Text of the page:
Looking Forward At Year End

2020 was a horror movie with an implausible number of plot twists. Remember when the big story was the devastating Australian bushfires? While January 1 won’t be a light switch, it is increasingly likely that we’ll take steps toward the “next normal” in 2021. In that spirit, we invite you to take this moment to look forward.

Look Forward To The Benefits Of A New Work Paradigm

Dropbox is going “Virtual First.” Harvard Business Review’s most recent cover story is on our Work from Anywhere Future. Knowledge workers are on the move. Our lives have been completely disrupted in innumerable ways. As you look toward the future of work, what goodness can you find?

  • With business travel largely eliminated, senior executives are more available than ever. Consider reaching out to someone you’ve always wanted to learn from for advice on your career or to build a mentor relationship. Or, as a leader, reach out to others to offer your time and counsel. This can be particularly valuable for underrepresented people.
  • With many conferences now virtual at a reduced cost, 2021 could be the year to finally go to that event you’ve always wanted to attend. Do some Googling in your area of interest, find a great event or two, then block the time on your calendar now.
  • If your organization is implementing a Work from Anywhere policy, spend some time imagining what that could mean for you. Is now the time to move back home to help aging parents or young grandchildren? Or to try living somewhere completely new? How about a house-swap with an old friend on the opposite coast for three months? Hawaii is even inviting remote workers to come, and is picking up the tab for the flight! Invite your employees to think expansively as well.

Look Forward To The Holidays

For many of us, the holidays are spent traveling, attending festivities, or hosting family and friends. This year, the season will be much quieter. Even as we grieve the loss of treasured time with loved ones, we can find new things to look forward to. For example:

  • Downtime. If you can, take the time off work that you normally would…and then replace all that running around with restorative practices such as sleeping, walking, and reflecting.
  • A creative alternative to the holiday dinner. If you’re skipping the big family get together, create a family cookbook filled with your favorite holiday traditions. There are lots of ways to do this from DIY to professional quality. Consider a Zoom holiday dinner where everyone shares a memory about their favorite dish.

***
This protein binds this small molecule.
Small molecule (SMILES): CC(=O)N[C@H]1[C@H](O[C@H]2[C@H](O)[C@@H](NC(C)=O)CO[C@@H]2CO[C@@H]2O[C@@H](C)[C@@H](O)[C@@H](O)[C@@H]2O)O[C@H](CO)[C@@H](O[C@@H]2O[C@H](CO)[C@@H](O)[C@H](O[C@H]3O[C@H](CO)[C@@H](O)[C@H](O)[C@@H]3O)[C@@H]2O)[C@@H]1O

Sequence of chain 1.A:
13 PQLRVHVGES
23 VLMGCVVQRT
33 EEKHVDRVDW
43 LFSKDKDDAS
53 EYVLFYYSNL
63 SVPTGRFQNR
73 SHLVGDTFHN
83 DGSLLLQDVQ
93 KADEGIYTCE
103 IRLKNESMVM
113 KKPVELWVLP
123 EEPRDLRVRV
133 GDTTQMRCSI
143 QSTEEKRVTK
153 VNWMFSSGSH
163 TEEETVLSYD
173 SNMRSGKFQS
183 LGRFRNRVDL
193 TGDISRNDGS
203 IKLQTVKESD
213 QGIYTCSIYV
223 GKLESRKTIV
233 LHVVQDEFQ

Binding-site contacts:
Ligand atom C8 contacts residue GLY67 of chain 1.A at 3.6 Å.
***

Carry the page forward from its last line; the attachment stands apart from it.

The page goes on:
• Festive toasts, outside. Norwegians have an expression that will serve us all well this winter: “There is no bad weather, only bad clothing.” Grab a parka or blanket and invite one friend or family at a time to celebrate the holidays from your backyard or driveway. (Just make sure you’re following your community’s guidelines for outdoor socializing!) Make it festive with a warm holiday drink.

As we look to the new year with hope and cautious optimism, consider marking (and even celebrating) the coming year with these practices:

  • Rather than making the usual resolutions, carefully choose a word of the year that reflects your hopes and intentions for 2021.
  • Have a virtual year-end gathering with your team and use these prompts for a fun, engaging, meaningful conversation. Use breakout rooms so everyone can participate.
  • Contribute your time or money to a cause you care about. 2020 has exposed urgent realities—from hunger to climate change to systemic racism. Give some thought about how you want to make the world a better place and then get involved. You’ll reap plenty of benefits as well. If you have the flexibility to offer employees paid time-off for service in 2021, now would be a great time to announce it.

Oscar Wilde said, “a visionary is one who can find his way by moonlight and see the dawn before the rest of the world.”  Let’s look forward—and walk toward—the dawn of 2021 with intention and optimism.